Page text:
Rick in Catholic theology there is ABSOLUTELY NOTHING a Christian can do apart from the grace of God. God does the saving, God does the forgiving, God does the baptizing, God does the miracle of the Eucharist, etc, etc. So to say something like 'in our attempt to be Christ-like' it is understood that that is done by God's grace alone.
Byblos, the difference that I see, is that in Catholicism(or any Christian denomination), God does the saving, and forgiving by His power alone. In Catholicism(or any Christian denomination), God does the baptizing(water), Eucharist(unique to Catholicism), etc., by the hands of men. This is where it becomes a work, performed by men, as something needed for salvation.

Other than that, I don't think there's too much disagreement. :pound:

BavarianWheels wrote:
To see the need to change to a more Christ-like manner is by no means an attempt to attain salvation because of our works...
I agree.
it is an acknowledgement that THAT Christ's way is better and we should emulate him as best a sinner, saved by grace through faith, can.
Not much to disagree with there, either.
To bear fruit is to work...but the work is done BECAUSE...not IN ORDER TO...
Disagree here. How hard does a tree 'work', to produce fruit? I've found that the more I rest on God, and His assurance, and His work, the more I desire to do His will(love God, and my neighbor). And, the more I try to do good, or work to bear fruit, the more I hate doing it, and it becomes a chore.
John 5:24
24 “Truly, truly, I say to you, he who hears My word, and believes Him who sent Me, has eternal life, and does not come into judgment, but has passed out of death into life.

Kenny wrote:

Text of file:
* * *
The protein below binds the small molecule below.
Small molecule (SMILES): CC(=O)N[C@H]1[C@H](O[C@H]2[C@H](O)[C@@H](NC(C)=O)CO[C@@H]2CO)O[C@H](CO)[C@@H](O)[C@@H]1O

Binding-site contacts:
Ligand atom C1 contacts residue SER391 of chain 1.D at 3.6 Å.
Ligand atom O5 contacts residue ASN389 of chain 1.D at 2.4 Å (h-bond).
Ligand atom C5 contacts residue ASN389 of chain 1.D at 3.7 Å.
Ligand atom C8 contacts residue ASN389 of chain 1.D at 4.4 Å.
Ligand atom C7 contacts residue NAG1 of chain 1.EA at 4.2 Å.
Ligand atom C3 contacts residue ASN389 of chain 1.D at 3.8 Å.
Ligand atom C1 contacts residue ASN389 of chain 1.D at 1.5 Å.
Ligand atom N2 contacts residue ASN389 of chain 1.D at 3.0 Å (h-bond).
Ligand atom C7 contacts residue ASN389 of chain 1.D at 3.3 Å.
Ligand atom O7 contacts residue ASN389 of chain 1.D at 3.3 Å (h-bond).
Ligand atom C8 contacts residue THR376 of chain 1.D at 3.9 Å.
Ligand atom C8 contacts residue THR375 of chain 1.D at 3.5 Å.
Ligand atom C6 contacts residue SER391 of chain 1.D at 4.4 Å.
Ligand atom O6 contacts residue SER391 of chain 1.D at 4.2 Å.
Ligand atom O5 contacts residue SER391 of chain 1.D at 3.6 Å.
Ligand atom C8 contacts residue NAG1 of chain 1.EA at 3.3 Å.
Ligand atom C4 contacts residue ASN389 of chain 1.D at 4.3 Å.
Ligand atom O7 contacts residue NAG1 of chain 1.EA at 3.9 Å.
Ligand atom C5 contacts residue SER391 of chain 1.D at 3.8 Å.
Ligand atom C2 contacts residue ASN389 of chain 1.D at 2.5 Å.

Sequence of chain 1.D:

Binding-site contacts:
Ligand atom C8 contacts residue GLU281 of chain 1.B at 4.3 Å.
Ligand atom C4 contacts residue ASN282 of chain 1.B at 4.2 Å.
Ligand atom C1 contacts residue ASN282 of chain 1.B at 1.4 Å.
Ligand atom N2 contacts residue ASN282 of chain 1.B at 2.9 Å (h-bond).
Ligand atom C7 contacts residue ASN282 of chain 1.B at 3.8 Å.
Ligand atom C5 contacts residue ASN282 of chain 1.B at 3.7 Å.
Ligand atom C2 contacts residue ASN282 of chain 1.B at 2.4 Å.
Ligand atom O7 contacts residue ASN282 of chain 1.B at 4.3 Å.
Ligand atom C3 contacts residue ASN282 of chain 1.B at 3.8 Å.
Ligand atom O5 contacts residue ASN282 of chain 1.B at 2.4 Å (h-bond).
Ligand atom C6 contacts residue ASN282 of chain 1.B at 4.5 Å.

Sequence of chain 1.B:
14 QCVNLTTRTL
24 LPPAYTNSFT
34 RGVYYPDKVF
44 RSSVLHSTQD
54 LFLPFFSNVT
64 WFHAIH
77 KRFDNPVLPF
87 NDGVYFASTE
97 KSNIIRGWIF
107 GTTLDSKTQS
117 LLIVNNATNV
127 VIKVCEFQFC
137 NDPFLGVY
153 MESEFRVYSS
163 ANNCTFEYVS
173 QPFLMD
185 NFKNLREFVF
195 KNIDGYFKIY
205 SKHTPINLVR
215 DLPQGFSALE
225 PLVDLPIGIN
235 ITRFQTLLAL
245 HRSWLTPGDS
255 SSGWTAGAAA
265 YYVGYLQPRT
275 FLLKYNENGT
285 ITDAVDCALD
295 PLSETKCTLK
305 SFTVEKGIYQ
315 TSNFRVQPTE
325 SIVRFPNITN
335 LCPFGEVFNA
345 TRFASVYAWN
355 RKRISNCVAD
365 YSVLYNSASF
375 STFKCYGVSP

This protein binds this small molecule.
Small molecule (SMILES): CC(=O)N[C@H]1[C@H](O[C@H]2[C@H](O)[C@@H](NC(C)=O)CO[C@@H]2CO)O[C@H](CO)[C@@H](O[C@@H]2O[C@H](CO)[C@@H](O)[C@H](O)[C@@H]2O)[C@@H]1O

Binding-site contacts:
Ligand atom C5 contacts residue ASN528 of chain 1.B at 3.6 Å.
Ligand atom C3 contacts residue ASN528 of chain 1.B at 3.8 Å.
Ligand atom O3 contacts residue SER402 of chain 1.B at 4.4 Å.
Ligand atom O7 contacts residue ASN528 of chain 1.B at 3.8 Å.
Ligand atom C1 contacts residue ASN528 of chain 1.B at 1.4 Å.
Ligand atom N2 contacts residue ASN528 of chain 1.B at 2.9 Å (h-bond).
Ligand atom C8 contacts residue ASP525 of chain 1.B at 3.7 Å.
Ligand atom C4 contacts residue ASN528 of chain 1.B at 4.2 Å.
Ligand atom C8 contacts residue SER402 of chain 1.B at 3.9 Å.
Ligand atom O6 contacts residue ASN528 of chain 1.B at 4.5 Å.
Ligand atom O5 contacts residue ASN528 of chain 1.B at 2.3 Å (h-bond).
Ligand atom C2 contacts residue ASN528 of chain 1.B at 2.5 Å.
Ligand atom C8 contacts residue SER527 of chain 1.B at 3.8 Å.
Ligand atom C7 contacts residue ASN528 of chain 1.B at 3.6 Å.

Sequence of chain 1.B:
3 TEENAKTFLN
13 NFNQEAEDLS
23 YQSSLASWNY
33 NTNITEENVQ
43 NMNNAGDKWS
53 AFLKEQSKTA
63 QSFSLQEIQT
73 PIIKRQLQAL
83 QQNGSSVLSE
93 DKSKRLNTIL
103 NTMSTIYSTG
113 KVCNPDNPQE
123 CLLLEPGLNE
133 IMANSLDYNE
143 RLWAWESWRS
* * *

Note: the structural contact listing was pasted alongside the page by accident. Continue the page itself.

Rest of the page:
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Re: "Works"

#10

Post by RickD » Mon May 21, 2012 2:09 pm

narnia4 wrote:Apologies if I'm missing something that's already been said, but I have a question. In a nutshell, why is faith NOT a work? We should all be able to agree that Scripture makes an obvious distinction, but why is it not?
John 6:29 29 Jesus answered and said to them, “This is the work of God, that you believe in Him whom He has sent.”

So, faith IS a work. :esurprised:

On the other hand, work is something we do, that merits wages. Faith, is true faith, if it is in the work of Christ. How can we deserve the wages of a faith in Christ's work?
John 5:24
24 “Truly, truly, I say to you, he who hears My word, and believes Him who sent Me, has eternal life, and does not come into judgment, but has passed out of death into life.

Kenny wrote:
"You don’t need faith, logic, reason, proof, or anything else to be atheist, all you need to do is reject what someone told you."



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Re: "Works"

#11

Post by BavarianWheels » Mon May 21, 2012 2:17 pm

RickD wrote:
To bear fruit is to work...but the work is done BECAUSE...not IN ORDER TO...
Disagree here. How hard does a tree 'work', to produce fruit? I've found that the more I rest on God, and His assurance, and His work, the more I desire to do His will(love God, and my neighbor). And, the more I try to do good, or work to bear fruit, the more I hate doing it, and it becomes a chore.